“He bought it cheap two years ago, the real estate market has gone up 20-30% easily since then, and inflation has made building costs gone up even more,” The Bloke said.
But, we know never to trust builders, especially builders that are facing high costs escalations. First, they wrote to say they needed to lower the ceiling heights by 300mm on the third floor, spinning excuses that the air-cond ducting was too bulky to fit under the roof beams and the city council had height restrictions in place to prevent them from building higher. Lower the ceiling height meant lowering costs. “Yeah, I wouldn’t believe that story,” I said without industry knowledge and without evidence. The Bloke said as a compromise, they would install a bulkhead in the bedrooms with linear grilles to make it aesthetically modern instead of the ceiling grilles.
“Let me draft a letter for him,” I offered.
Later that morning, I emailed the draft to The Bloke. It went like this:
“Whilst I appreciate the attempt to remedy the loss of 12% of the ceiling height to the two bedrooms and bathrooms, the eventual loss in amenity and value of our properties is too much to accept. Your proposal to “fix” the air-conditioning ductworks by way of the bulkhead and linear grille seems to be a reasonable compromise to avoid further delays to the project, and the gesture to install extra lights to the bathrooms is also commendable but we remain unhappy with the outcome of lower ceiling heights.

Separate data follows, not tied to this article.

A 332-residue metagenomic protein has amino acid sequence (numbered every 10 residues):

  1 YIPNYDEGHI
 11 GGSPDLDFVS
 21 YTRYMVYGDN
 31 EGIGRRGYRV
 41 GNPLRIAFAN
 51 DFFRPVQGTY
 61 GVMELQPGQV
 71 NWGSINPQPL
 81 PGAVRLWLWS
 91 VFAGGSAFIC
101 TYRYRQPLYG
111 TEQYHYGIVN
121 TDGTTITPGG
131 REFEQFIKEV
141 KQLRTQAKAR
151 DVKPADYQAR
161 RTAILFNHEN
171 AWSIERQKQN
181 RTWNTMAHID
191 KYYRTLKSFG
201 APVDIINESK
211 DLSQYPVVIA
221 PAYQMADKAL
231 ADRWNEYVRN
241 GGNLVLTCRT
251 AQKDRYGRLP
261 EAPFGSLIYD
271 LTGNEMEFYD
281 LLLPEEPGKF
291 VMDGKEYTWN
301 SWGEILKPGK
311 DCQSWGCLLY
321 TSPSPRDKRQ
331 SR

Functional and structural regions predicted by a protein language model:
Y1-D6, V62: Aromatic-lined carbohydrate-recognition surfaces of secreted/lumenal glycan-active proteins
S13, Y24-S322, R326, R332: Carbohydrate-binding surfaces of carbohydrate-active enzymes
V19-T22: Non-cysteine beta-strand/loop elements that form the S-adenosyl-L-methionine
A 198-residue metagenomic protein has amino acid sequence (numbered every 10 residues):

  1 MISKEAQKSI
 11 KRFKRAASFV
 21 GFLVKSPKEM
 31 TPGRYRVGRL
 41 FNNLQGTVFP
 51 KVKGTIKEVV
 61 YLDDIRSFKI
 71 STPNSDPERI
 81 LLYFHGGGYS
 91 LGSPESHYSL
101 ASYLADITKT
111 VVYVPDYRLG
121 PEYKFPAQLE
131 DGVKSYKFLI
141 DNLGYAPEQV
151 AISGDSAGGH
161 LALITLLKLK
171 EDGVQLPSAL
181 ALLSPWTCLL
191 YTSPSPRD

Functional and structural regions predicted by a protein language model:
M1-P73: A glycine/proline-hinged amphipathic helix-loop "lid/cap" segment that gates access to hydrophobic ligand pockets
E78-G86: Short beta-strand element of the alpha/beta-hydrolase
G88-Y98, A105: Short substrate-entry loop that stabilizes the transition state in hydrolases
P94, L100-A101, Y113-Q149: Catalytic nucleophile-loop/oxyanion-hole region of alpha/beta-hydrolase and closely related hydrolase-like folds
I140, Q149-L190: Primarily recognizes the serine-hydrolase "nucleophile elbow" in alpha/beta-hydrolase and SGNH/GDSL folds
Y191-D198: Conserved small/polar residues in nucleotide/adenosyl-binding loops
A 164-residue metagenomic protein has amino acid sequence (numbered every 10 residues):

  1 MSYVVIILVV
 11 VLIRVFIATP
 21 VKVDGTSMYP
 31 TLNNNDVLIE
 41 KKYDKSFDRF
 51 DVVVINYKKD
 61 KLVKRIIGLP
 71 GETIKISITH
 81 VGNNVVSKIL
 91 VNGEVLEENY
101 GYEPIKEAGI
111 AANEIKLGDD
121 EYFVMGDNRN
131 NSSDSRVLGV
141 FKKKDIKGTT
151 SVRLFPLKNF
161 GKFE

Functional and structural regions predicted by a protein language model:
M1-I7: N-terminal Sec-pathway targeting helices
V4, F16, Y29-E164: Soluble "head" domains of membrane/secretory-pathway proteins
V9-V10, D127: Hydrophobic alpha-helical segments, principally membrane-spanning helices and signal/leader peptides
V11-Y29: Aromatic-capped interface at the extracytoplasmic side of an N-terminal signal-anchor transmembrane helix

In Stone v Chappel, the plaintiffs were awarded a financial compensation for the loss of amenity and enjoyment of the property as per the contractual agreement. In that case, they only lost 48mm, here we are looking at a loss of 300mm. Aside from the loss of property value, there is also the loss of amenity that is difficult to value.
This breach of contract on your part has a cost but currently, the cost is for the buyer to bear solely. We need to address this so that the outcome is a fairer compensation for us.”
But, even as I drafted the letter, I felt it would be a total waste of time, if the builder folded. Memories of my old trauma came back to haunt me. Poor guy, I would hate to be in his shoes. He would face a huge financial loss if the builder folded, but a potential lawsuit if they didn’t.
“Worse was to come for him,” The Bloke said, as he sipped his coffee from the cup I had just paid for.
“My friend owns an online business that sells after-market products for cars,” The Bloke said.
“Last week, Toyota sued him for selling counterfeit goods,” he said, as his eyes looked sadder and sadder, and his brows furrowed into a stubborn knot.
“That is sad indeed,” I said whilst thinking of how the old man would cope with another big lawsuit at the same time.
“Why did he do such a stupid thing?” I asked, and assumed he knew full well the risks of selling anything that might hint of piracy.
“No, the goods he sells are after-market goods made to suit Toyota cars,” The Bloke defended his pal. They are branded in some obscure names, certainly not Toyota, yet the car giant saw fit to flex their financial muscle and sent Clayton Utz to pursue this small business owner.